DriveABLE tests unfair to seniors

Seniors are suffering a psychological epidemic of major proportions; if this were a health epidemic there would be a rush to find solutions.

Editor:

Seniors in British Columbia are suffering a psychological epidemic of major proportions; if this were a health epidemic there would be a rush to find solutions.

B.C. seniors are being singled out and are losing the right to drive in numbers far exceeding any other Canadian province. Are B.C. senior drivers that bad? All it takes, rightly or wrongly, is a doctor’s squiggle on an 80s or older seniors-required medical exam to trigger some bureaucrat in Victoria to chase these drivers often hundreds of kilometers to take a test called DriveABLE.

The DriveABLE exam is a group of algorithms, a mathematical formula that measures various aspects of the subject’s responses to what appears on the screen, simply a machine-generated, so-called scientific judgment of an individual’s cognitive (mental) ability. The derivative of this exam is numbers that a bureaucrat can then, based on these numbers, judge you fit to drive. Truly science out of a can, like going and getting one blood test and then being told that you now have cancer.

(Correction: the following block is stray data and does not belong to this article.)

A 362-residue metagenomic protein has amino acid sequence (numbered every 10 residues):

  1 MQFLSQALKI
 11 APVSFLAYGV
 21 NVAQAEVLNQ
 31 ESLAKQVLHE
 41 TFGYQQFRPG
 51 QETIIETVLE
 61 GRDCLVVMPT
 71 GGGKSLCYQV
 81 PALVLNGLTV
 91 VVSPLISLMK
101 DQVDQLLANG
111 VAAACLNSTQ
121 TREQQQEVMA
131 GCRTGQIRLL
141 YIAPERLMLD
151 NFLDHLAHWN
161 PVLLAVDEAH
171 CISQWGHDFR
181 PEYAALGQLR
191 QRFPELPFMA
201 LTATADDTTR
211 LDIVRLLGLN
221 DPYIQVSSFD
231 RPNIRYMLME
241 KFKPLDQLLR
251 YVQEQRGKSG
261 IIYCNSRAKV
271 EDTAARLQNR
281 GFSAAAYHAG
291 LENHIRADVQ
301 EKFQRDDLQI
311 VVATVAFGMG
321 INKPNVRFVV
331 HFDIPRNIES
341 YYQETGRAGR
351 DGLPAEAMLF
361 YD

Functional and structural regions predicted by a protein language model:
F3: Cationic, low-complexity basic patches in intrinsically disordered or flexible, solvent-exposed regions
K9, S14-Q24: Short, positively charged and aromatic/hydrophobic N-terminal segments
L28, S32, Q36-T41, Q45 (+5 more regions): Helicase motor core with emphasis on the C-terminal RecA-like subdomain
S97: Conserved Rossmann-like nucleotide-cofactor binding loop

It is understandable that some, not all, senior drivers, in high-risk conditions may not react quickly enough in such conditions, but taking a license away from seniors who have already reduced their driving to shopping, attending seniors centers, medical appointments, and picking up pharmaceutical supplies, and who live beyond all other alternate forms of community transportation is ludicrous, unfair, stressful, creates financial hardship, and even requires some to forsake their family home.

In Canadian provinces like Saskatchewan, Manitoba, New Brunswick, and Nova Scotia, there are no driver restrictions based on age.

In Alberta those 75 and older must have a medical at five-year renewal time; doctors only can prescribe a DriveABLE test.

Ontario has a Senior Driver Renewal program including a vision, knowledge, and in some cases a road test.

Quebec has a medical and vision evaluation at license renewal time; some restrictions such as daylight driving, and no freeway driving may apply.

Florida, U.S. requires an eye exam only.

Those 50 and over are a developing major voting block; politicians should immediately reevaluate this program and recall who actually elected them to office and again immediately end this unjustified, unequal treatment of British Columbia’s senior citizens. The rights of these former, hard-working British Columbian nation builders are being trampled like trash in a garbage can.

 

Doug Wilson

Williams Lake